The city of Valencia’s Corpus Christi Royal College, known locally as ‘del Patriarca’, was established in the early 17th century by Juan de Ribera, Archbishop of Valencia and patriarch of Antioch. From the start, its founder had intended this church and seminary to become a great centre for sacred music, so he also created the ‘del Patriarca’ chapel within it, an institution that would become home to over three centuries of music making, overseen by a succession of Kapellmeisters serving as its resident composers and music directors.
This programme is dedicated to this musical legacy and to the Kapellmeisters from the first century of the chapel’s existence, composers living and working in the height of the baroque era on the Iberian Peninsula. Following the structure of the Office of Compline (the final church service of the day in the Christian tradition of canonical hours) set during the Octave of the Feast of Corpus Christi (the College’s namesake), the vocal and instrumental group Victoriae Musicae explores compositions by these 17th-century Kapellmeisters, all of the music researched and transcribed by them from unpublished archival manuscripts.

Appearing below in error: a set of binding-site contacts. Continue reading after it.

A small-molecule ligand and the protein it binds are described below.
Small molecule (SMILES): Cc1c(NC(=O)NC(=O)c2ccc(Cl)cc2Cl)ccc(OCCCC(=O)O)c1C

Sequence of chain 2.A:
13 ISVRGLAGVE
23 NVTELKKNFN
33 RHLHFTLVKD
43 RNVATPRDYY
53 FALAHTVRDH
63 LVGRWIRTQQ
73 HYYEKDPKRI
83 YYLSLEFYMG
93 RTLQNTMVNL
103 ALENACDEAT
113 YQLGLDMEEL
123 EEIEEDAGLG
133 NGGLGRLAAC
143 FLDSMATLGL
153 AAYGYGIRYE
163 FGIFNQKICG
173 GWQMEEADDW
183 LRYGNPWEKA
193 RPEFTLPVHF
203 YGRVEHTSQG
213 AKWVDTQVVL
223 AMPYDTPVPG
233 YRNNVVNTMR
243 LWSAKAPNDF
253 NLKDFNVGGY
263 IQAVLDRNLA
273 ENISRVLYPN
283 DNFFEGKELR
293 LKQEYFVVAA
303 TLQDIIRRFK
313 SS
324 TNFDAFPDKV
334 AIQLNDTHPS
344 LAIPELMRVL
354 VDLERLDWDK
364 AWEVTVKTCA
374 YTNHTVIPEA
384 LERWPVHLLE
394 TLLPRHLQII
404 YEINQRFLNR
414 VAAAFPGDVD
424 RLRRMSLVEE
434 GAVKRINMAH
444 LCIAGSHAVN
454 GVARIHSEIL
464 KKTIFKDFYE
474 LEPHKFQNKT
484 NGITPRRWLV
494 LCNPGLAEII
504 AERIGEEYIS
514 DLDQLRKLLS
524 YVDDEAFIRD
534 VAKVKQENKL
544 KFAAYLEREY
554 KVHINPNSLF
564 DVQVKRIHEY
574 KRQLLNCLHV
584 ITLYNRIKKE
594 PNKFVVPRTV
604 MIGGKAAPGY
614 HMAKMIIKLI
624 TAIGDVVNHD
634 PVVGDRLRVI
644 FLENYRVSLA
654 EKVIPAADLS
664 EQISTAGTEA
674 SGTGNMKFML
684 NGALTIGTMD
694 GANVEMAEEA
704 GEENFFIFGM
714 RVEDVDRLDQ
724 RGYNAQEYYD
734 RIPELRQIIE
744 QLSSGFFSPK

Victoriae Musicae was founded in Valencia in 1992 and presents historically informed performances of Spanish repertoire from the 16th, 17th and 18th centuries under chief music director Josep R. Gil-Tàrrega. Since 1999 the group has focused on recovering the music of Valencian composers of the baroque.
This new recording presents a fascinating reconstruction of a performance of the “Oficio de Completas y Letanias al Santissimo Sacramento”, the Office the Complines and Litanies of the Sacred Sacrament, in the Royal College of Corpus Christi in Valencia in the 17-th century. This glorious College, which still exists today, was one of the most important and influential institutions for sacred music in the Spanish Baroque.
Included are works by Ríos, Ortells, Comes, Baylón, Hinojosa and Pérez.
The Spanish group Victoria Musicae was founded in 1992 with the aim of performing neglected masterworks from the Spanish Renaissance and Baroque. The choir is accompanied by instrumentalists including organ, violone, theorbo and bassoon.
Recorded at the University of Valencia in August 2011.
Contains detailed notes on the programme, the composers and the style of the works.